Option: Patients who show a marked change in INR might be advised to take pitavastatin or atorva-statin. They appear less likely to affect the INR than other statin drugs.

Note: When you first combine warfarin with a statin, or when you change a statin dose, you should have frequent blood tests to check your INR so the warfarin dose can be adjusted if needed—for example, two or three tests in the first week of treatment. Once the drug effects have stabilized and you have good clotting control, testing can be scaled back to once or twice a month.

Or in some cases, patients may be able to switch to rivaroxaban (Xarelto) or another one of the newer blood thinners instead of warfarin.

  • Statin plus a calcium channel blocker. Many patients with high cholesterol also have high blood pressure, stable angina or some heart irregularities (arrhythmias)—all of which may be treated with a calcium channel blocker.

The risk: One drug in this class, amlodipine (Norvasc), may increase risk for muscle damage when combined with simvastatin or lovastatin. Other calcium channel blockers, such as diltiazem (Cardizem) and verapamil (Verelan), increase blood levels of simvastatin, atorvastatin and lovastatin.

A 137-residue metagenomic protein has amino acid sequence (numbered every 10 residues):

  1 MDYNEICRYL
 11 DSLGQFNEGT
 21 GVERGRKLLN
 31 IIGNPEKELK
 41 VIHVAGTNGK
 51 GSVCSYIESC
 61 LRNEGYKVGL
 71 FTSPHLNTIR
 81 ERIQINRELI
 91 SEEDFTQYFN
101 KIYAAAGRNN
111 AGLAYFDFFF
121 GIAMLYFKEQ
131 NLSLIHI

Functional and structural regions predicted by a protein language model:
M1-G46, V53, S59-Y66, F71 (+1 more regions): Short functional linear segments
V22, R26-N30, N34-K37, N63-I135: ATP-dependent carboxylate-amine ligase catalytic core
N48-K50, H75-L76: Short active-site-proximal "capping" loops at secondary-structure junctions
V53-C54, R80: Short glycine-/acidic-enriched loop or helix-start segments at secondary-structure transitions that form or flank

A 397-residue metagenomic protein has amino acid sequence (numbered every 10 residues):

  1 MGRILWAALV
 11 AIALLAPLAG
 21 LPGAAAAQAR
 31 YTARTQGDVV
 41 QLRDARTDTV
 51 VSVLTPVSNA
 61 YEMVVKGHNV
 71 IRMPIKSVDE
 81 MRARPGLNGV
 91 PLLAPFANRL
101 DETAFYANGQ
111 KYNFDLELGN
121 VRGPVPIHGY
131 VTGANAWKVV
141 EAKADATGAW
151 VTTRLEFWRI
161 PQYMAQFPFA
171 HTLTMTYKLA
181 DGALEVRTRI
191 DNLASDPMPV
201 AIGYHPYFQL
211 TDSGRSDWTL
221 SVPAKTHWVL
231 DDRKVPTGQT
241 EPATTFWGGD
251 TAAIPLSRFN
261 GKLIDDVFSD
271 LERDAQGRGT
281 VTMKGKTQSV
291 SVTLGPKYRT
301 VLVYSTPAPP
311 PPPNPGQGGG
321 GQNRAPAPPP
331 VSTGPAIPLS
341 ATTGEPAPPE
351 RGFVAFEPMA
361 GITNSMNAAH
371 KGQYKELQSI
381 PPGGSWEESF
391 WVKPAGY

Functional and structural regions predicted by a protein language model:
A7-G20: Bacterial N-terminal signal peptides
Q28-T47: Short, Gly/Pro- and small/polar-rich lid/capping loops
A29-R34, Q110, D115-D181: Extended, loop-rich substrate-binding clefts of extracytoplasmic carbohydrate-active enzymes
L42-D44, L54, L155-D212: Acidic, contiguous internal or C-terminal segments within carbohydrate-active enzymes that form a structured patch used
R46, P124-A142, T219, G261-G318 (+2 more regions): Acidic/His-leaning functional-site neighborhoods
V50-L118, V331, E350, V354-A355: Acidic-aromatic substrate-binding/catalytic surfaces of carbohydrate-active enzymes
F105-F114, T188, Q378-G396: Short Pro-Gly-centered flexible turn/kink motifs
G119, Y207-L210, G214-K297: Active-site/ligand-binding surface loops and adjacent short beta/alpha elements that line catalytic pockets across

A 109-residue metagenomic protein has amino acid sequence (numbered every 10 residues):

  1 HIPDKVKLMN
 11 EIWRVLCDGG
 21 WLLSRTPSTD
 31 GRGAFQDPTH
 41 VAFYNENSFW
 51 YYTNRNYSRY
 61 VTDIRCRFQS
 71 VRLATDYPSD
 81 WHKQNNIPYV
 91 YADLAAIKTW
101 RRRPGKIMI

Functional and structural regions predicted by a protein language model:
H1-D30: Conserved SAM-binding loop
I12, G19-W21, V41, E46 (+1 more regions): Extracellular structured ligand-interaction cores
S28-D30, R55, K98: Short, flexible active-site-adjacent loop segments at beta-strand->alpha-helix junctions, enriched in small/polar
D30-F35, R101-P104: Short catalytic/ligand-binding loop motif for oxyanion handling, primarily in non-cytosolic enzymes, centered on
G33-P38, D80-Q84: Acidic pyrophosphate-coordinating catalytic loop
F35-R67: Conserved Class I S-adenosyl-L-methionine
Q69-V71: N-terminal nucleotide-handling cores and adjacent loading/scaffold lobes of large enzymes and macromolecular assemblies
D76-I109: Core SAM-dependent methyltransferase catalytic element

Options: The degree of interaction is lower when amlodipine is combined with atorvastatin or pravastatin. Some patients may report occasional fatigue or muscle pain, but the dose of one drug could be lowered to avoid side effects.

The combinations of diltiazem with lovastatin or simvastatin, or verapamil with the same statins, can cause “moderate” increases in statin levels. However, lowering the statin dose might be all that’s needed to prevent side effects, such as muscle pain and fatigue.

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Source: Barbara S. Wiggins, PharmD, a clinical pharmacy specialist in cardiology at the Medical University of South Carolina and adjunct professor at South Carolina College of Pharmacy, both in Charleston. She is the lead author of Pharmacist’s Guide to Lipid Management, 2nd Edition. She also chaired the committee that created the American Heart Association’s 2016 Scientific Statement on statin-related drug-drug interactions. Date: February 1, 2017 Publication: Bottom Line Health